Few dishes are as versatile for vegetarians as chili. Even though beef is a regular feature of house chilies, it’s easily omitted or a substitute found. In this case, your latest chili features a very ancient grain – quinoa.

Quinoa was a staple grain among ancient Andeans, and it continues to be today. For good reason, too, because it is a special grain. It has one of the highest protein contents compared with other grains, beans and pulses. And according to research from Ohio State University, quinoa may very well be a complete protein source, which makes it important for vegetarians and vegans alike. Additionally, it’s a good source of iron, magnesium and B vitamins.

BREWER — Komen Maine, the Susan G. Komen for the Cure statewide affiliate, recently announced registration for their signature Race for the Cure events is open to race participants and volunteers. The 5K events, for both runners and walkers, will be held in Portland on Sunday, Sept. 14 and in Bangor on Sunday, Sept. 21.

Komen Maine’s purpose is to combat breast cancer through raising funds for breast health education, screening, treatment programs and state and national research. Many of the funds are used for Maine women underinsured or uninsured. The money raised through the two annual Race for the Cure events will support this important mission.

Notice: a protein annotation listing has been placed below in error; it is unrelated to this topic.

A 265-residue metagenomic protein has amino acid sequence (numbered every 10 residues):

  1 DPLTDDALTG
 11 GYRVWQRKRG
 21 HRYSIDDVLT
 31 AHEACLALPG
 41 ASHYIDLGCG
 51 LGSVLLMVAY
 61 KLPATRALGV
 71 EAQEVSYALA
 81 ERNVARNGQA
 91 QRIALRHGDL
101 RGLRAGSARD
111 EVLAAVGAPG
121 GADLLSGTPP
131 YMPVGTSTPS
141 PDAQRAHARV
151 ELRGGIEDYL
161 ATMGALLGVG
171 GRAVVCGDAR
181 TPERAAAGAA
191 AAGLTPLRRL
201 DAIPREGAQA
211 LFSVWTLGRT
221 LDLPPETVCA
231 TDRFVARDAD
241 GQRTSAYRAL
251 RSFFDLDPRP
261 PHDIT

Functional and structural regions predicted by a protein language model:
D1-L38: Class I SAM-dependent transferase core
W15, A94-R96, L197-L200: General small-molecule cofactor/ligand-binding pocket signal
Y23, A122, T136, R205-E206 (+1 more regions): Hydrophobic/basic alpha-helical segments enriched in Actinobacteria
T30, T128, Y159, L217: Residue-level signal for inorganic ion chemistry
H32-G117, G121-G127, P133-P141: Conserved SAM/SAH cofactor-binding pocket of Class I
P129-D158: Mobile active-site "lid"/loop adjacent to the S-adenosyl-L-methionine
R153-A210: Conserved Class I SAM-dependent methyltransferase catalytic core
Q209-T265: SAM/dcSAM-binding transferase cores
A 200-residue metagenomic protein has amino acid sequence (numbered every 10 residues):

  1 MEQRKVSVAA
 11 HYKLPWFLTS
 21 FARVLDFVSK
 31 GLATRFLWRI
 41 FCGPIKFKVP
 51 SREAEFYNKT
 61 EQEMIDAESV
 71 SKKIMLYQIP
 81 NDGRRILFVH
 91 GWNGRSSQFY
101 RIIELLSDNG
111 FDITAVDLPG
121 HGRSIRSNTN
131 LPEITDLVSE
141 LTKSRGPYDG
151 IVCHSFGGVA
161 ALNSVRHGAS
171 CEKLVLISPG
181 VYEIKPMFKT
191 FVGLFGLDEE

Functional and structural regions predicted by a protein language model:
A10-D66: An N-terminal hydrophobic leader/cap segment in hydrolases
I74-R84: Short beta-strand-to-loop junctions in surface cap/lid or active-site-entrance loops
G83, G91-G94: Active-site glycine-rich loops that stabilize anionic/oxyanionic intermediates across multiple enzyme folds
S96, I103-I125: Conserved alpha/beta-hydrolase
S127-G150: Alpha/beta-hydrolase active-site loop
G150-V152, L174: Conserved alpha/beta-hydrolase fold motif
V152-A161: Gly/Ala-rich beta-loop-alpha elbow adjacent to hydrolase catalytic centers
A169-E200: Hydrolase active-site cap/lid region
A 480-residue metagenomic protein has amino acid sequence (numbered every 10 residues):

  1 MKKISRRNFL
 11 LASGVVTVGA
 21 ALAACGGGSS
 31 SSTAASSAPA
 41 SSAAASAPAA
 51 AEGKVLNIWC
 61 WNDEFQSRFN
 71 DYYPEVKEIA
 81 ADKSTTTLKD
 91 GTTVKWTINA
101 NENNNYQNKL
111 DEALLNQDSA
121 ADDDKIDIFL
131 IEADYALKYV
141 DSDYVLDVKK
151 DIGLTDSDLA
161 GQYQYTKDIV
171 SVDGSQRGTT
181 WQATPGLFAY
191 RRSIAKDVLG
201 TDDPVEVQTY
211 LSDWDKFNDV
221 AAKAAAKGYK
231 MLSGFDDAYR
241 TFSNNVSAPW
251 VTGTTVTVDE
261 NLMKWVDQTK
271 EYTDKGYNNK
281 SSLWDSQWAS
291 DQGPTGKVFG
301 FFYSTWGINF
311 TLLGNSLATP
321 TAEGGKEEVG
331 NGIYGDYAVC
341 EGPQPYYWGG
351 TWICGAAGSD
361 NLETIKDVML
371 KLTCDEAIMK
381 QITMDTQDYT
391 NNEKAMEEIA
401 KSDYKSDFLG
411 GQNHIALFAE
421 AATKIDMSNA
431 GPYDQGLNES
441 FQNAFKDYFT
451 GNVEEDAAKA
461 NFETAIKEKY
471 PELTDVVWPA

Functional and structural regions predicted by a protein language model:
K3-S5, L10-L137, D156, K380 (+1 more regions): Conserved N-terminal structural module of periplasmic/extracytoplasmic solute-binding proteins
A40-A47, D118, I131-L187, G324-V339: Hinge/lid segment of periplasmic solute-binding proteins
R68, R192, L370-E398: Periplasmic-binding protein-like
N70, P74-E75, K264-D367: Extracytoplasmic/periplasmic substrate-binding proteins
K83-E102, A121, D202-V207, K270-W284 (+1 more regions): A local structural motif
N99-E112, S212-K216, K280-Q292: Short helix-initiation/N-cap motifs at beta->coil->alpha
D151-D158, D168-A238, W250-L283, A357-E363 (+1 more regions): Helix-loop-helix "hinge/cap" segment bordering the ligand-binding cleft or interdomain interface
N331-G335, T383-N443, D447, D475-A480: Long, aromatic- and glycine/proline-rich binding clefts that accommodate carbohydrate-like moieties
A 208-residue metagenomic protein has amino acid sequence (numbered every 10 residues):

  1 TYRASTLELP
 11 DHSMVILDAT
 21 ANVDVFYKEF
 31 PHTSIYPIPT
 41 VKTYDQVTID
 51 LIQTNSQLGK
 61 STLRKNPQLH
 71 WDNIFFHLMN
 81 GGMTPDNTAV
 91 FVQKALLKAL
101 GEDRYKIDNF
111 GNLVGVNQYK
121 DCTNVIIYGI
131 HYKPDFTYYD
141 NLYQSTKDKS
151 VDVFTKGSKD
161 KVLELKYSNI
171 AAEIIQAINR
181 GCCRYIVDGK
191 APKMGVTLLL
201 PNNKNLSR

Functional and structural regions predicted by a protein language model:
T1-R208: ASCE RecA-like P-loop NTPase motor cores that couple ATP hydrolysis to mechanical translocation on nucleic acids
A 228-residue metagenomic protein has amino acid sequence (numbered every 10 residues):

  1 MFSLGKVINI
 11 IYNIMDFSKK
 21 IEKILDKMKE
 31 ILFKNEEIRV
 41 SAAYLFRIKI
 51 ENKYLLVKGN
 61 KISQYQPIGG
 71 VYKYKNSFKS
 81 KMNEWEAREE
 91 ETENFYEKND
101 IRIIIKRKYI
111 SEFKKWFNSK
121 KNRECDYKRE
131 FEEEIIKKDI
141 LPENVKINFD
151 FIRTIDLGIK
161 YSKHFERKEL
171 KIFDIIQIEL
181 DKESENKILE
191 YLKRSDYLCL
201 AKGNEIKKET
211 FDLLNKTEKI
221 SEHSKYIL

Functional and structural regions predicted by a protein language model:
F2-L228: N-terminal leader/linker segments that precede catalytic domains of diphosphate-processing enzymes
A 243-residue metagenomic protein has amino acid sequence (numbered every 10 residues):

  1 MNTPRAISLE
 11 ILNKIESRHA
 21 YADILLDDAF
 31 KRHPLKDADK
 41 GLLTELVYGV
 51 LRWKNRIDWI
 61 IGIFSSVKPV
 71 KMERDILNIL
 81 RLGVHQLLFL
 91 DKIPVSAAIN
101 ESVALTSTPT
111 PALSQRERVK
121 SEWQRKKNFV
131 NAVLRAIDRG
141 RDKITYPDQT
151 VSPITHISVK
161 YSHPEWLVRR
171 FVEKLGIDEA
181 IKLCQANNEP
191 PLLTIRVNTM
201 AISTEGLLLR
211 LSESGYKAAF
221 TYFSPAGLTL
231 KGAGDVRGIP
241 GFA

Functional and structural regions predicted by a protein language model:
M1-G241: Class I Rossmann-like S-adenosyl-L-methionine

Monday, 11 August 2014 11:22

EMMC introduces lung cancer screening program

by PR

BANGOR - Each year, 750 to 1,000 Mainers die from lung cancer, exceeding the number of deaths attributed to breast, colon and prostate cancers combined. A national study has shown this number can be reduced with access to lung cancer screening programs. Eastern Maine Medical Center now offers this type of screening available to patients in its region.

“The National Lung Screening Trial studied the effectiveness of an annual low dose CT scan in identifying early lung cancers in active or previous smokers,” said John Klemperer, MD, FACS, EMMC Cardiothoracic Surgery of Maine. “Annual low dose screening CT scans were performed on 26,000 individuals who were, or had been, heavy smokers. Several early lung cancers were identified and treated. This resulted in a 20 percent reduction of lung cancer deaths in this group over the next five years.”